This year’s VieVinum showcases the best of Austria and introduces little known Swiss and Dalmatian wines at the Hofburg from June 9 to 11.
Wine fairs are like gallery openings, clusters of trendy urbanites chatting at high tempo and knocking back quantities of wine. The difference is that at a Vernissage, it is practically de rigeur to ignore the art; at a wine fair, the product is still the main event. Wine has always been business and the VieVinum is a serious meet-and-greet affair, about 500 Austrian growers looking for buyers and a few dozen foreign winemakers hawking their wares to Austrian restaurants and their sommeliers, dedicated dealers and drinkers.
VieVinum is a three-day meet every two years in the magnificent imperial Hofburg. With the rich stucco ceilings and glittering chandeliers overhead, the wines are lined up on simple foldout tables with freshly starched tablecloths, more like homemade cakes at a charity bazaar. Most of the growers have a selection of five to ten wines, which they are happy for you to work your way through. The atmosphere is predictably cheerful, little bunches of people gathering like grapes round small stand-up tables near their favorite wines. The pros are diligently following the swirl, sip and spit regime, but for most of us, the wines are too good to “waste.” A good tip is to scan the exhibitors’ list and head straight for the wines you most want to try, perhaps a region you don’t know like the Steiermark or Slovenia. Make notes while the taste buds can still distinguish, and then, duty done, relax and enjoy.
It’s a Fach
This year’s focus is on the Fachpublikum, the serious professionals, although it’s hard to see how to implement this with open ticket sales. Certainly many smaller producers are skeptical of the real business value. Yes, it is always good to be visible, but an outlay of around €2,000-3,000 just to fuel a pleasant evening for Vienna’s Adabeis (social hangers-on) is a questionable investment for a small-scale farmer. A respected Kamptal grower reported mixed feelings: Yes, VieVinum is well organized and plenty of the right people come – it’s where he first made contact with his Japanese distributor. But it is largely financed by the Austrian Wine Marketing Board, funded by a mandatory levy on growers. His advice to visitors: Don’t be blinded by fancy labels; look for the authentic growers who make honest wines.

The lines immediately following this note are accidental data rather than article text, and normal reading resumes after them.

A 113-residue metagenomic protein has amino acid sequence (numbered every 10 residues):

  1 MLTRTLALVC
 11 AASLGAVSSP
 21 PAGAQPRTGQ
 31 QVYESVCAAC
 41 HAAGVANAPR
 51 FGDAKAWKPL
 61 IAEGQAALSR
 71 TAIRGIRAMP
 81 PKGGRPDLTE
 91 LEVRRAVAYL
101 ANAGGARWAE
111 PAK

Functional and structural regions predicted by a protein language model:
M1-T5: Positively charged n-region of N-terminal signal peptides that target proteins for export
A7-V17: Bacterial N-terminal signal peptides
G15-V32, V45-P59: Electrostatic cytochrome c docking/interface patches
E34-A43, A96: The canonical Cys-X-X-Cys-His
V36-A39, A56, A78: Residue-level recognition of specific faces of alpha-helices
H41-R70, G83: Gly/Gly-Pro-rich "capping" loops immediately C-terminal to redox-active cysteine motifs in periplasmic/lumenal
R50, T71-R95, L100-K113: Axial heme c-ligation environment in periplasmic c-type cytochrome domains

It’s not that Austrian winemakers have any cause to complain. Local wines are holding up well against imports: 80 percent of consumption here is still from Austrian producers, and wine exports have more than doubled in the last 15 years, with the price per liter up from 83 cents to over €3, according to the news magazine Profil. Your access to VieVinum costs €55 for a day ticket, €45 if bought in advance.
This year’s VieVinum will also embrace wines om Switzerland and the “new” Europe. With the Swiss, famous for keeping their wines to themselves, this is a rare opportunity. Surrounded by the great wine producers France, Italy, Germany and our own Austria, they have their own unique local grape varieties like Arvine and Bondola, not “big” so much as charming, light and graceful. “New” Europe wines are those from Hungary, Romania, Croatia and Slovenia: The tradition is ancient, from vines that followed the Roman legions as they rolled across Europe, reaching Dalmatia well before the lonely garrison of Vindobona (Roman Vienna).
Parallel to the main fair, there are adjoining specialized sessions, several in English – like Sunday’s discussion on Vienna’s own classic, the Gemischter Satz. And since good wine and food are quite properly inseparable, several restaurants are offering special menus during the fair, curating a wine for each course. Reckon €80-115 per head with wine, for serious students a pleasant investment. To clear your mind and palate, Vienna’s Schlumberger (sparkling wines) and Turin’s coffee roaster Lavazza are also on hand to help. Three happy days ahead.
Reds & Whites
Some highlights for the discerning drinker
Breakout Sessions in English:
Local hero: Gemischter Satz, Jun 10, 10:00-11:15, Schatzkammersaal
Masterclass & tasting: Thermenregion, Jun 10, 12:00-13:15, Schatzkammersaal (reservation required)
Dalmatian magic: Croatian and Slovenian wines, Jun 10, 13:00-14:15, Künstlerzimmer
Restaurants with Curated Menus:
Le Salzgries 1., Marc-Aurel-Straße. 6 5 courses €76 + €34.50 wine
Kussmaul 1., Bäckerstr. 5 4 courses €55 + €45 wine
Speisekammer 8., Tigergasse 31 4 courses €45 + €35 wine